“I am talking to you only on one condition. You will not mention my name. I want you to come alone near Kabutar Khana in Dadar. I will see you in exactly one hour,” he said, referring to the pigeon-feeding square in Mumbai’s central neighbourhood.

“But how do I recognise you? Can I have your number?” I asked.

“Once you reach the spot, I will give you a call and give you further instructions,” was his reply.

It seemed like he had learnt his moves from films. I informed the office and rushed to Dadar without wasting any time. It took me less than half an hour to reach the spot. I kept looking at the people passing by and saw him in every young boy that walked past me; I even tried to make eye contact with some.

Exactly an hour after the last conversation, I got a call on my mobile number from a landline number. From where I stood, I could see three public call office (PCO) booths, of which two were busy. One was occupied by a middle-aged man while the other had a younger boy. I was sure the latter was the one I was looking for.

On hearing my response, he cut the call. The young boy also put down the phone. The boy then began walking straight in my direction. As I raised my hand in greeting, someone tapped me on my back and said, “I am the one you are looking for.”

I turned around and saw a six-foot-tall plump boy standing behind me. He was wearing a green T-shirt with beige three-fourth pants. He kept looking around shiftily to make sure there were no cops nearby. I assured him and asked him to relax. “Let’s go to a more secluded place and talk, this spot is not safe,” he said and led me towards one of the smaller lanes in Dadar.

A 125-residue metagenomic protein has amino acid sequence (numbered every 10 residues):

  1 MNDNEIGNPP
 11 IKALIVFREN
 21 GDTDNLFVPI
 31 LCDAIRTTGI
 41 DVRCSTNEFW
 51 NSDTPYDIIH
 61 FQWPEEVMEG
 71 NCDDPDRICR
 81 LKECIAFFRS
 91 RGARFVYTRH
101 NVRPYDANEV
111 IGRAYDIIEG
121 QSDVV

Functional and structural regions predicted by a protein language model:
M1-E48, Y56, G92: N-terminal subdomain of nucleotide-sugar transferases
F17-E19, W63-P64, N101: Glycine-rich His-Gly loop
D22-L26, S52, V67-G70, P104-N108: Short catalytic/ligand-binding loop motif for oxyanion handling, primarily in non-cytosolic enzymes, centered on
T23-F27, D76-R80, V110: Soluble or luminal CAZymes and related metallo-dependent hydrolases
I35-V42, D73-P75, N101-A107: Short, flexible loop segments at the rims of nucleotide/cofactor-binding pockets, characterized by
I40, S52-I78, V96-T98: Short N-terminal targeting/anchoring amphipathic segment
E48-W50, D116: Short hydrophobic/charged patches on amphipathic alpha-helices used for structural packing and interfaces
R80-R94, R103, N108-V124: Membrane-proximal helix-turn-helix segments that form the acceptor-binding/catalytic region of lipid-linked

He still refused to tell me his name. “I am going to be Dr Neurkar for you, you don’t have to know my real name. Let’s keep it that way,” he said. I learnt later that his pseudonym was inspired by Dr Neurkar of G-Force, the world-renowned hacker.

Though he was extra cautious about scanning our surroundings for danger, he missed the pen camera in my shirt pocket. At that time, the pen camera was not very common.

Once we sat down outside a shuttered shop, he revealed a few more details about himself, telling me his larger circle of friends was also responsible for hacking the Mumbai Police’s website.

“And your motive?” I asked him.

“What kind of training are these officers getting when they cannot protect their own online properties? How will they protect the sites of others? Only passing the Indian Police Service exams is not enough for these guys, they should also be aware how to prevent cybercrimes in Mumbai. They must keep up with the times. The agency that is fighting for justice for the victims of cybercrime has to first secure itself,” he explained.

“If you notice the trends in the US and European countries, crimes on the Internet are far more complicated. We only want them to take this as a lesson,” he said, as if he was doing some kind of service to the police department.

“If you notice the trends in the US and European countries, crimes on the Internet are far more complicated. We only want them to take this as a lesson,” he said, as if he was doing some kind of service to the police department.

The hacker said that he was part of a thirteen-member team called G-Force.

Other members on the team were Da Libran, Lil_dvil and The_anaylizer, all of whom were Indians. Seven of the members were Pakistani nationals while the remaining two were Russian. All members were in constant touch with each other over the Internet and worked as security advisers to companies abroad. “Have you considered sharing this with the police?” I asked.